|The first excerpt represents the element of Air. It speaks of mental influences and the process of thought, and is drawn from A Daughter of Eve by Honore de Balzac:
commercial law,--for the reason that she had gone through so much
misery before attaining to her present precarious success. She had
come down, story by story, from the garret to the first floor, through
so many vicissitudes! She knew life, from that which begins in Brie
cheese and ends at pineapples; from that which cooks and washes in the
corner of a garret on an earthenware stove, to that which convokes the
tribes of pot-bellied chefs and saucemakers. She had lived on credit
and not killed it; she was ignorant of nothing that honest women
ignore; she spoke all languages: she was one of the populace by
experience; she was noble by beauty and physical distinction.
Suspicious as a spy, or a judge, or an old statesman, she was
|The second excerpt represents the element of Fire. It speaks of emotional influences and base passions, and is drawn from A Prince of Bohemia by Honore de Balzac:
list; and when the almoner came down again, he found the carriage
waiting for him at the door. The man in livery handed him a note
written in pencil:
" 'The carriage has been engaged for three days. Count Rusticoli
de la Palferine is too happy to associate himself with Court
charities by lending wings to Royal beneficence.'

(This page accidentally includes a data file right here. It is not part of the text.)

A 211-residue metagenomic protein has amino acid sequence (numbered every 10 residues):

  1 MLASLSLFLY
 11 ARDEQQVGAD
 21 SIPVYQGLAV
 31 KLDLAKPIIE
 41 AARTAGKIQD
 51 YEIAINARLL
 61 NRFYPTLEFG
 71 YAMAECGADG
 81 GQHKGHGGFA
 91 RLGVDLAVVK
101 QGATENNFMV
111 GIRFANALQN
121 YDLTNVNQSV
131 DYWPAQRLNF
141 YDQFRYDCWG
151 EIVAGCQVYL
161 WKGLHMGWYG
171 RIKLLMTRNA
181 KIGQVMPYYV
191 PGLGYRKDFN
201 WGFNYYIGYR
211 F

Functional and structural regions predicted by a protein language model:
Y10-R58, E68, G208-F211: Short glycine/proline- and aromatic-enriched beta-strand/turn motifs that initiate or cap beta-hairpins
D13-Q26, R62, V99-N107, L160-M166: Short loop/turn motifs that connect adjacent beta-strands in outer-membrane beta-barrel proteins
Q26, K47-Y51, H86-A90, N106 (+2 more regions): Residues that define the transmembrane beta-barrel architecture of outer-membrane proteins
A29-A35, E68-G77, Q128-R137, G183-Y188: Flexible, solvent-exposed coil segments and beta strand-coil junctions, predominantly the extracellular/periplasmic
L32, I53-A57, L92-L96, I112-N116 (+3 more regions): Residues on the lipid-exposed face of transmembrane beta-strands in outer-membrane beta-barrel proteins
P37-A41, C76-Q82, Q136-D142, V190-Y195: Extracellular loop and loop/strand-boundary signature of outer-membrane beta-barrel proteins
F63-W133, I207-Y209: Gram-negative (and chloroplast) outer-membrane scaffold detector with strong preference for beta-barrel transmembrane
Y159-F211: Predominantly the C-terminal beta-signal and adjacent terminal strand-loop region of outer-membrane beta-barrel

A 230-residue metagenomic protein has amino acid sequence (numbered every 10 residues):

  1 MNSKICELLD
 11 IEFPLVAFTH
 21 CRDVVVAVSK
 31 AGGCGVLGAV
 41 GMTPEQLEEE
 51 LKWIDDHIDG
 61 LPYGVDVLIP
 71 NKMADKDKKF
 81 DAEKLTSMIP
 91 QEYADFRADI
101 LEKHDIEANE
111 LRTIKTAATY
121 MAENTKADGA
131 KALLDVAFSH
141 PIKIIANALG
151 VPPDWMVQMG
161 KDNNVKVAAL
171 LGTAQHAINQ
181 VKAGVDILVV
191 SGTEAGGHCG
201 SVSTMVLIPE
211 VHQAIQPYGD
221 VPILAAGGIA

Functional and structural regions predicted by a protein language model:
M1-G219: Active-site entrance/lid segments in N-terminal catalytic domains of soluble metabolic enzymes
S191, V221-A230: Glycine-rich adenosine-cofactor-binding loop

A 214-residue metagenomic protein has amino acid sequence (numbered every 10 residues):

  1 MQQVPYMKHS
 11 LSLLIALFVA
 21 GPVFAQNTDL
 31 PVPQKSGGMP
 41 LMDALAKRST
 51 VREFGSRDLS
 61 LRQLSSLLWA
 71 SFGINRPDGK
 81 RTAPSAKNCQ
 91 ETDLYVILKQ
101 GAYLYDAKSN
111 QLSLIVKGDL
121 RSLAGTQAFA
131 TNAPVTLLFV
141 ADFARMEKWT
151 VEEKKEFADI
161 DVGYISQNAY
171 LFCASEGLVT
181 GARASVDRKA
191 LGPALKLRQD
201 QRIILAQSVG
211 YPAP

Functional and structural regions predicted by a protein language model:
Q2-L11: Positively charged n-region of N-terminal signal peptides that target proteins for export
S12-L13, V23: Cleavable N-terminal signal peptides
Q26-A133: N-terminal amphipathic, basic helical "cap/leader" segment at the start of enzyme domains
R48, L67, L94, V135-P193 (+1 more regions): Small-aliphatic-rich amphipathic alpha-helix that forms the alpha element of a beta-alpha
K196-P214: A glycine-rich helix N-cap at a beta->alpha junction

"La Palferine now calls the civil list the uncivil list.
"He was once passionately loved by a lady of somewhat light conduct.
Antonia lived in the Rue du Helder; she had seen and been seen to some
extent, but at the time of her acquaintance with La Palferine she had
not yet 'an establishment.' Antonia was not wanting in the insolence
|The third excerpt represents the element of Water. It speaks of pure spiritual influences and feelings of love, and is drawn from In Darkest England and The Way Out by General William Booth:
P. S., aged 20, illegitimate child. Went to consult a doctor one time
about some ailment. The doctor abused his position and took advantage
of his patient, and when she complained, gave her #4 as compensation.
When that was spent, having lost her character, she came on the town.
We looked the doctor up, and he fled.
E. A., aged 17, was left an orphan very early in life, and adopted by
her godfather, who himself was the means of her ruin at the age of 10.
A girl in her teens lived with her mother in the "Dusthole," the lowest
part of Woolwich. This woman forced her out upon the streets, and
profited by her prostitution up to the very night of her confinement.
The mother had all the time been the receiver of the gains.
In Darkest England and The Way Out
|The fourth excerpt represents the element of Earth. It speaks of physical influences and the impact of the unseen on the visible world, and is drawn from A Start in Life by Honore de Balzac:
Oscar was compelled to appear; for Florentine took him by the arm,
still pealing with laughter at the conscience-stricken faces of the
uncle and nephew.
"You here, nephew?"
"Nephew! so he's your nephew?" cried Florentine, with another burst of
laughter. "You never told me about him. Why didn't Mariette carry you
off?" she said to Oscar, who stood there petrified. "What can he do
now, poor boy?"
"Whatever he pleases!" said Cardot, sharply, marching to the door as
if to go away.
"One moment, papa Cardot. You will be so good as to get your nephew